Monday, July 29, 2013

A-26 Tanker Series -- Acknowledgements

Before I go any further in writing about the Douglas A-26’s service as a tanker, I want to thank the fellow who put together what I’ll call the napoleon130 A-26 Invader website, with a section on the A-26’s service as a tanker. After I begun reading up on the A-26 Invader a few months ago, it did not take long before a few of my friends in the tanker business, both in the U.S. and Canada sent me the link to this site. I have spent hours on this site at various times over the last few months and I found this site to be a treasure trove of information on the A-26 Invader’s service as a tanker. I can’t possibly due this site justice here, so I encourage those of you who are interested to check out napoleon130 A-26 invader tanker site. I will be linking to selected pages from this site, as appropriate later in this series. 

I got my first taste of the A-26’s service as a tanker in Canada from Linc Alexander’s Fire Bomber into Hell, he flew A-26 tankers first for Kenting Air and later for Conair. Allan MacNutt wrote a book called Altimeter Rising about his 50 years as a pilot, including working at both Conair and Air Spray in Canada flying tankers. Allan flew the A-26 for both Conair and Air Spray.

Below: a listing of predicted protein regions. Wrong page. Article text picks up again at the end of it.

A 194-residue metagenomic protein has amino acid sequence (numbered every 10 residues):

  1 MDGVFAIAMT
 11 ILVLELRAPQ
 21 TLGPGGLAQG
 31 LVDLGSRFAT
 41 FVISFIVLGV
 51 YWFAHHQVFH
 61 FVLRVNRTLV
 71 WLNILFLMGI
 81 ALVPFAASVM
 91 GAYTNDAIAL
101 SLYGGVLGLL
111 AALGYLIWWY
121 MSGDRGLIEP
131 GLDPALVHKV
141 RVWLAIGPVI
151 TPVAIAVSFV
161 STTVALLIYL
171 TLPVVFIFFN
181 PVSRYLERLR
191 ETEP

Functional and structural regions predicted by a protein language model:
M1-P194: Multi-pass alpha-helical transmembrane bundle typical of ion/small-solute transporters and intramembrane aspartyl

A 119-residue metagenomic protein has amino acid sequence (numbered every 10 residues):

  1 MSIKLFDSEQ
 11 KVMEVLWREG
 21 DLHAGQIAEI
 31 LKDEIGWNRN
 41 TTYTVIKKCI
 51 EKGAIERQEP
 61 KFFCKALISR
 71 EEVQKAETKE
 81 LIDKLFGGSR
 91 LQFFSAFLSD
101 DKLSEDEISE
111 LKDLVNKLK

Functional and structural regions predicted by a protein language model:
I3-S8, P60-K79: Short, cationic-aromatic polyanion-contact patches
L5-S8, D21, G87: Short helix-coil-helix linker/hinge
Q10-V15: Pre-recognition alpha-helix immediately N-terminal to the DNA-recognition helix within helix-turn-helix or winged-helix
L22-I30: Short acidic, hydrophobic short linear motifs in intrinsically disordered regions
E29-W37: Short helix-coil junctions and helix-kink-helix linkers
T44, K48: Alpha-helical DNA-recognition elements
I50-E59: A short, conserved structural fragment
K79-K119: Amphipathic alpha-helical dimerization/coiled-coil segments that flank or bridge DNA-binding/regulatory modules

For a historical point of view, Frederick A. Johnsen put together a videobook (book and video DVD) called Fire Bombers in Action. Frederick provides a history of the history of fire bomber aircraft including an appendix with tanker call signs and registrations by aircraft type. Finally, about three years ago, a friend sent me a copy of an article from the American Aviation Historical Society (AAHS) Journal (Vol. 9#3, Fall 1964) called “Forest Fire Air Attack System” by William T. Larkins. Larkins wrote a great piece on firebombing and air attack of the period and is a great history of the early days of firebombing in the U.S. 

Finally, saving the best for last, I need to acknowledge the help of some new friends who flew the A-26 tanker in Canada, without them, these articles would not be possible. Aviation Historian Tom Janney has also been very helpful.

No comments: